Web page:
What you need:
- Piece of paper
We didn't have a long piece of paper handy so we cut 2 strips of A4, about 3cm wide. Then taped the short ends to make one long strip.
Then hold one end of the strip and give the rest a half twist and tape the two ends together (if you imagine the paper has a front and back, you tape the front to the back)
This will give you a loop.
Put the pen in one spot in the middle of the inside of the loop and draw a line through the middle, don't take the pen off the paper.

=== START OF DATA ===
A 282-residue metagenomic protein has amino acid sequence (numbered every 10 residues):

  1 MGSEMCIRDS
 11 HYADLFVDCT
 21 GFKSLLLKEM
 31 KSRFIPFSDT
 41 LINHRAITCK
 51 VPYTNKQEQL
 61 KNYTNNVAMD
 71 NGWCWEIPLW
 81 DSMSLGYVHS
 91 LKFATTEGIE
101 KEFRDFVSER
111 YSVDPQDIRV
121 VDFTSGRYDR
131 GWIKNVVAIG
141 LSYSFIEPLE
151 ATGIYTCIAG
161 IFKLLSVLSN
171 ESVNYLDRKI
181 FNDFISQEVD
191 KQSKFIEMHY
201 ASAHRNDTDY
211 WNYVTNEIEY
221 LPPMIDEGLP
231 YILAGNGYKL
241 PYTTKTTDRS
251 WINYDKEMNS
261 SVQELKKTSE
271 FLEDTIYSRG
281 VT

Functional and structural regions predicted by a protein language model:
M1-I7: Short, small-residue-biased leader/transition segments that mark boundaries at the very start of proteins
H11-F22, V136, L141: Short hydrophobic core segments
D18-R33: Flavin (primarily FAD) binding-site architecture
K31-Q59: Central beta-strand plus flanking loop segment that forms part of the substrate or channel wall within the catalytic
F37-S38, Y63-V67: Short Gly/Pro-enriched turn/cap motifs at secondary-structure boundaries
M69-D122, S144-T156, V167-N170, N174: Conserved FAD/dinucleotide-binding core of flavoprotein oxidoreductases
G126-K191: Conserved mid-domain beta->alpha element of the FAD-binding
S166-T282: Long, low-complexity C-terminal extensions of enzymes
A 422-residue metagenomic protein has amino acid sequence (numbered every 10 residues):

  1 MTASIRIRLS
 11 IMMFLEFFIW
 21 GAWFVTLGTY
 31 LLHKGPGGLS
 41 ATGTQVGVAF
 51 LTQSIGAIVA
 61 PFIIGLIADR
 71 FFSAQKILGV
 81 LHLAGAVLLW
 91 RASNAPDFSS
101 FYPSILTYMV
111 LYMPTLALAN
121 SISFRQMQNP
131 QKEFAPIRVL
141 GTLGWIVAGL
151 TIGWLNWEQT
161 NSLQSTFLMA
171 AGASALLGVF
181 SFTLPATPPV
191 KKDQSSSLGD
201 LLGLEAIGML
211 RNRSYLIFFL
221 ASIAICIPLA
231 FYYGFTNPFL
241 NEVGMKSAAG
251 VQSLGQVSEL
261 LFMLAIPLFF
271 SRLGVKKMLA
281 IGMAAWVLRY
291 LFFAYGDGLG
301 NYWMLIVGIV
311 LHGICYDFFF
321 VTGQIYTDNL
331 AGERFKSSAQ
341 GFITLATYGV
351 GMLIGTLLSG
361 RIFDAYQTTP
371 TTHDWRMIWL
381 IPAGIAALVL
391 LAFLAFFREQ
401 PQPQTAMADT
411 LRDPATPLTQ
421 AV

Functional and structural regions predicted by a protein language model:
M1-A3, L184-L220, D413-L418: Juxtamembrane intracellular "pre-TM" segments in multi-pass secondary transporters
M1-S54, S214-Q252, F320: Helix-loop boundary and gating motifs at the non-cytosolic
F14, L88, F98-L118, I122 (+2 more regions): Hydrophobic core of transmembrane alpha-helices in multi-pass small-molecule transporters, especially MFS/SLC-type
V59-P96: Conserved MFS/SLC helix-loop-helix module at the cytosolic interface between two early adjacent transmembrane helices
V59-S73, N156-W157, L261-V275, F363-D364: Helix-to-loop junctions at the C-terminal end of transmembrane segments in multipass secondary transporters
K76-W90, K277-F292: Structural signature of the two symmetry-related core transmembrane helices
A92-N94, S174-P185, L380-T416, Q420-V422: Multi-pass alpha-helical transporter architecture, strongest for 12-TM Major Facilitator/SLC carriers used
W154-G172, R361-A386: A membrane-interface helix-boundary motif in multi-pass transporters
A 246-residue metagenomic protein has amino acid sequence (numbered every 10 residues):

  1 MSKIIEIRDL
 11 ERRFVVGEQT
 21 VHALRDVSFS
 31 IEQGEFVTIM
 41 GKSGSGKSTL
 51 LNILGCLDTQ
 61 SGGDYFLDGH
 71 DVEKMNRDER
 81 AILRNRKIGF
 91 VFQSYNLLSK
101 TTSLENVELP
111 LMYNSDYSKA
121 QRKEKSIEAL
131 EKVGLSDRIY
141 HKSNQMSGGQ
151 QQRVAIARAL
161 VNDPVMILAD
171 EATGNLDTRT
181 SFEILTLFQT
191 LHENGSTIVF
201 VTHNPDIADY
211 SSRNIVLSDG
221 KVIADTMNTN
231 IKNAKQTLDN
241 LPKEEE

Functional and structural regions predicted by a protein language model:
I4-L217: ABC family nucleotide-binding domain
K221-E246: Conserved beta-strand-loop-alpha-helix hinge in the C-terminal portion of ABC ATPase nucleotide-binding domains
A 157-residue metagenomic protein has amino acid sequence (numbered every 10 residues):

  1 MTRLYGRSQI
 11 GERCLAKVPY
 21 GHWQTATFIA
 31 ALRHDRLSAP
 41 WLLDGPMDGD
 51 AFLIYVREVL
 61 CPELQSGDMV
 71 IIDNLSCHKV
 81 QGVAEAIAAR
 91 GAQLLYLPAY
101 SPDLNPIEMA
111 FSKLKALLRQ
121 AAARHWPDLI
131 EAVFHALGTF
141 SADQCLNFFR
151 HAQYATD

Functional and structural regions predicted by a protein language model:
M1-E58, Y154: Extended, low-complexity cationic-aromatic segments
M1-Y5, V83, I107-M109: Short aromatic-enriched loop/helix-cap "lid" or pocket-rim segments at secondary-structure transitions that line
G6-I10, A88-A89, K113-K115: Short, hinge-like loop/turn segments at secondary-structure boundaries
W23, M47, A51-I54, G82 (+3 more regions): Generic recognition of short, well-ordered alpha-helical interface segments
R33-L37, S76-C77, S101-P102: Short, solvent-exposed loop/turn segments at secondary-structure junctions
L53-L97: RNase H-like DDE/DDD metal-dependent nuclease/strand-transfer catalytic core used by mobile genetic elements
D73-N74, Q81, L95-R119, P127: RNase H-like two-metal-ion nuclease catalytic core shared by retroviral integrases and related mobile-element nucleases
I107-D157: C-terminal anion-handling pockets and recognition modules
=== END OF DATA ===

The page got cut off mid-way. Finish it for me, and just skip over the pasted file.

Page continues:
Magic! The pen has marked both sides of the paper!
How does it work?
What will happen if you cut along the line?
Does this trick have any practical applications?
For older kids you can get into the maths behind it all, it's a good springboard for many activities.
It is the same principle that they use in conveyer belts, audio tapes and typewriter ribbons (OK your kids might not know what they are, get some history of machines in there too!) because it uses both sides equally, so equal wear and tear.
More recently infinite scarves have been popular - same thing! So your speedy science experiment can now be a knitting project!